sábado, 16 de julho de 2016

Troops try to seize power in Turkey

Troops try to seize power in Turkey

President Recep Tayyip Erdoğan rejects coup and urges people to take to the streets.

By ROY GUTMAN 7/15/16, 10:55 PM CET Updated 7/16/16, 6:25 AM CET

ISTANBUL — A faction in the Turkish military Friday night declared it had staged a coup and seized “full control” of this country of nearly 80 million, in a bid that media reports said had killed at least 60.

However, within hours government officials said that the attempt to seize the country had failed.

The coup-backers sent tanks to shut down the main bridges over the Bosphorus strait, closed Istanbul’s main airport, took over the state television and declared a curfew.

By Saturday morning, the soldiers on the Bosphorus bridge had surrendered and the airport was back under government control.

Turkish President Recep Tayyip Erdoğan early Saturday had urged the public to take to the streets and defeat an attempt by “a minority” of the Turkish military to take power. He was unable to speak on the state television, which was under control of the military, and instead had communicate over FaceTime to CNN Turk, a news channel. “They will pay the price, the highest cost at the end,” Erdoğan said.

The station was later taken over by the military.

The attempted military putsch in this critical NATO ally follows years of tension between Erdoğan’s Justice and Development Party, which has its roots in political Islam and came to power 14 years ago, and the military — which has been the guardian of the country’s secular tradition dating back to the foundation of the Turkish republic.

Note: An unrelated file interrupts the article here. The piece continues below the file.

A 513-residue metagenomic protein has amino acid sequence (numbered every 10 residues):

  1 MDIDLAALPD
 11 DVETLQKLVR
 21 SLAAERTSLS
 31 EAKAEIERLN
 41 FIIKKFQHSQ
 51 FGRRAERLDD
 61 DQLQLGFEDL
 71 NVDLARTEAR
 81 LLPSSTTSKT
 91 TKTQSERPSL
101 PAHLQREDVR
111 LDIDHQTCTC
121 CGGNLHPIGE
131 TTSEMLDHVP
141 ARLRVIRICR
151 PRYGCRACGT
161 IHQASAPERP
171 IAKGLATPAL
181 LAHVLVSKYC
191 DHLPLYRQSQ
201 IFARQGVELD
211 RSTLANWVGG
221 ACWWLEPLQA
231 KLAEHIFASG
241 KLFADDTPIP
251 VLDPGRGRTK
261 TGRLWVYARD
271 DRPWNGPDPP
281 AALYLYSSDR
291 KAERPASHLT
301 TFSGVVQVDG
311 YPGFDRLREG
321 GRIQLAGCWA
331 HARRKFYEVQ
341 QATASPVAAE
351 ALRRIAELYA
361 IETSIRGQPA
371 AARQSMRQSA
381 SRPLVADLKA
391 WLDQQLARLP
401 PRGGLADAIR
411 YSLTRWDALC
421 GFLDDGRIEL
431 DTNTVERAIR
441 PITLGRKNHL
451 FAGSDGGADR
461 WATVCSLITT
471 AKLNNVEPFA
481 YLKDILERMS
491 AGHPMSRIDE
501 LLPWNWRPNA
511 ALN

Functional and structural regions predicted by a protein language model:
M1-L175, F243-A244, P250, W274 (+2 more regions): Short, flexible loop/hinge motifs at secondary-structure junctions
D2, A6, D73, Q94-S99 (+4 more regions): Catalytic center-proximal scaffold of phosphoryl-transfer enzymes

In more recent years, Erdoğan, a divisive figure, has accrued greater personal power and become more authoritarian. Over the same period, the country has suffered from a wave of terrorist attacks attributed to the Islamic State of Iraq and the Levant and a renewal of fighting in Kurdish areas.

In what it called “public statement number one,” the coup organizers declared that the aim of the uprising was to restore democracy in Turkey.

“The Turkish Armed Forces, in order to reestablish constitutional order, democracy, rights and freedoms, rule of law, safety and security of the Turkish nation and the state, has taken over all governmental responsibilities of the Republic of Turkey … All of our international commitments and agreements are in place. We hope to continue our good and friendly relations with all countries in the world.”

In a second statement issued early Saturday, the coup organizers reaffirmed that a nationwide curfew was in effect, directly contradicting Erdoğan’s call for the public to take to the streets.

The group called itself the “Peace at Home Council,” using a phrase that the founder of the modern republic, Kemal Atatürk, made the watchword for the country’s foreign policy —“Peace at home, peace in the world.” It accused Erdoğan of destroying the constitutional order and the secular democratic state.

“Curfew has been declared all over Turkey until security can be maintained,” the statement said in an unofficial translation. “The Peace at Home Council makes this statement due to the systematic violations of the constitution and a serious threat to the fundamental nature of the state. All state institutions including the Turkish Armed Forces are being diverted by ideological aims, and therefore were unable to fulfill their functions.”